Mérida, Yucatán — Ceremonial speeches yesterday signaled the beginning of long-awaited renovations to the main public markets, where vendors are being relocated to temporary facilities while floor-to-ceiling repairs and renovations begin.
Officials boasted about the budget of the first phase: $55 million pesos for Lucas de Gálvez, which will be renovated into several sections and have a new building. Another $7 million pesos was allocated to the more modern, but poorly conceived San Benito for its major overhaul. The second phase, to integrate the two markets, will follow at a cost of $130 million pesos.
Every day, an estimated 100,000 people visit about 2,300 vendors at the two marketplaces to buy everything from shoes to spices to live animals.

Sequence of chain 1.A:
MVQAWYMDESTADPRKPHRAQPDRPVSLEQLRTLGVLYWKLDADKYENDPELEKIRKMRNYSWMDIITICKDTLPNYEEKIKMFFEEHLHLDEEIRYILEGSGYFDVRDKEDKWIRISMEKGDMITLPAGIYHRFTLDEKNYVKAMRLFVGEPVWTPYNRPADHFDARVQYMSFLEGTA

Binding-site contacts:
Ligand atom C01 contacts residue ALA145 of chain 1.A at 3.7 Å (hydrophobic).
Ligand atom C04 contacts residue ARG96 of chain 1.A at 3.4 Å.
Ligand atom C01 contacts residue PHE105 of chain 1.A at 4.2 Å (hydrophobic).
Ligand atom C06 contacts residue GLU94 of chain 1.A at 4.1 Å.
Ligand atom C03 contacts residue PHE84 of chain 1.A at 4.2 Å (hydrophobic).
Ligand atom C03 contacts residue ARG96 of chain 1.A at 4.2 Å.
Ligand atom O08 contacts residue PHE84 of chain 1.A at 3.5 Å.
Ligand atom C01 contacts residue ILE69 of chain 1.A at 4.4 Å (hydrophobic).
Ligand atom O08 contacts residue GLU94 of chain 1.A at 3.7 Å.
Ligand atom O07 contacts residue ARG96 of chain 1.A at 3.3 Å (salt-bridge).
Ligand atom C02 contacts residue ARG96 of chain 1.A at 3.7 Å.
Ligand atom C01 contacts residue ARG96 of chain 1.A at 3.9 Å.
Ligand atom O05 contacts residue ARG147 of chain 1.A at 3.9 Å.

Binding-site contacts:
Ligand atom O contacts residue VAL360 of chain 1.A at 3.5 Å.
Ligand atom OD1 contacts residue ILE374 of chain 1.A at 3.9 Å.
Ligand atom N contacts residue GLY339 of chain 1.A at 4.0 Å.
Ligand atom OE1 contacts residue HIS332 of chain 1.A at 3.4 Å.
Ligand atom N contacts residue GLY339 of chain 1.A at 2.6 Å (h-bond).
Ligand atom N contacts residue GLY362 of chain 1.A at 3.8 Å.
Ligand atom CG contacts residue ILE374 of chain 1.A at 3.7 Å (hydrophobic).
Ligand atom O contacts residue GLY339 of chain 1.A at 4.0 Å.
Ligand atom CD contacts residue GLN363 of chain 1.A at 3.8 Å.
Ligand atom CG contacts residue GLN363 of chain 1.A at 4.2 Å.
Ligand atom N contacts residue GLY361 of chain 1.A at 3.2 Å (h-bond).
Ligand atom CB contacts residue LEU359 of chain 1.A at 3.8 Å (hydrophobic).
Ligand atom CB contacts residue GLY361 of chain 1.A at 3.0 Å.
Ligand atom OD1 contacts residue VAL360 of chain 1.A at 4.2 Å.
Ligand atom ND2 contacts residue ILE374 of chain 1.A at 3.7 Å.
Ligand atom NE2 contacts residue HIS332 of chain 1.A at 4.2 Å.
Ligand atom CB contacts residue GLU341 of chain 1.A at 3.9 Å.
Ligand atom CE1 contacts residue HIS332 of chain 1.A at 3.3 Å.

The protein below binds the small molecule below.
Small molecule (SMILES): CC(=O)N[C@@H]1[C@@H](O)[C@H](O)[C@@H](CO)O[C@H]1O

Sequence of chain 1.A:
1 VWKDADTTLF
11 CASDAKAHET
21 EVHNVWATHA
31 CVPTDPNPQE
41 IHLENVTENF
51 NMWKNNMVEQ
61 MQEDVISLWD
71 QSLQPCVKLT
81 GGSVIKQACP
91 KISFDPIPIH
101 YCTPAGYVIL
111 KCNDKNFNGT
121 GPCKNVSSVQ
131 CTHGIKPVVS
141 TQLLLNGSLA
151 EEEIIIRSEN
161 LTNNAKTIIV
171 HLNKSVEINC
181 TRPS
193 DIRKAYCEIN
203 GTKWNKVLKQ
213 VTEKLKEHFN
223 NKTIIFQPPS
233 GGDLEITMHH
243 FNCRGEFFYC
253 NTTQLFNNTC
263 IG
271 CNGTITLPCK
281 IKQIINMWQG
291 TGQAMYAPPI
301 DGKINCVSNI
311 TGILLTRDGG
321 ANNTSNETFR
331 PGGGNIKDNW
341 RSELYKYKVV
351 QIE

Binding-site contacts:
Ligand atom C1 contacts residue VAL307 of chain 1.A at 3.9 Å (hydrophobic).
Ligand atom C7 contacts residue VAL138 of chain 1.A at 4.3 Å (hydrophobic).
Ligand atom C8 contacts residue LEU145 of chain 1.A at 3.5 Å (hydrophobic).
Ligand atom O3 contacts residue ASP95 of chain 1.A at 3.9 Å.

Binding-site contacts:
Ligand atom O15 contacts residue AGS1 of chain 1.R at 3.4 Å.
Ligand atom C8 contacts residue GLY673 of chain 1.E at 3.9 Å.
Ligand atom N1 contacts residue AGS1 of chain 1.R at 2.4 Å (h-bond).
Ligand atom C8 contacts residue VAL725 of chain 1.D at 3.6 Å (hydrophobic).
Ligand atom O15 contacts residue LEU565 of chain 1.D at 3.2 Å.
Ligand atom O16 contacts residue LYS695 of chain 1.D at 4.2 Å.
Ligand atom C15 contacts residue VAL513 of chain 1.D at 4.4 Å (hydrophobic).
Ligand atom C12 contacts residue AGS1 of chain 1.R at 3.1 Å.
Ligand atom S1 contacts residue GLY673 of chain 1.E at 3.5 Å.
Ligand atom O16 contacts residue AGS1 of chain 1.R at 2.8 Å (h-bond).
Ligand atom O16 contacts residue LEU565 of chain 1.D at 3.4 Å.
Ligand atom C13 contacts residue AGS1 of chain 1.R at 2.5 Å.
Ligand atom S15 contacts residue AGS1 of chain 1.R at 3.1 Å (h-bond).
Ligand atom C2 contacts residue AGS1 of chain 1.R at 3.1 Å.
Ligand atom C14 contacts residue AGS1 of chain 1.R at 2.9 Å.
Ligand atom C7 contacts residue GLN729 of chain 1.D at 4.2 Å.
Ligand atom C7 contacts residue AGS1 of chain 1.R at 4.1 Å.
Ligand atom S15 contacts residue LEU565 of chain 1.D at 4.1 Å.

The ceremony, held in the courtyard that separates the Museum of the City and Los Portales, Mayor Renán Barrera Concha declared this a historic day for the city, which is finally beginning the job of restoring dignity, hygiene and security to the public. Tenants complained for years about plumbing, electrical and drainage systems, among other shortcomings, in the crowded markets. Work is expected to finish in August.
Both bustling markets are south of Mérida’s downtown, on calles 63 and 67 between 58 and 68. Lucas de Gálvez’s main building was built in 1948. To its east is hulking San Benito structure, built in 2004.
An overhaul in Chem Bech’s smaller market demonstrated last year what new plumbing, ventilation, counters and paint can do.
Source: Diario de Yucatán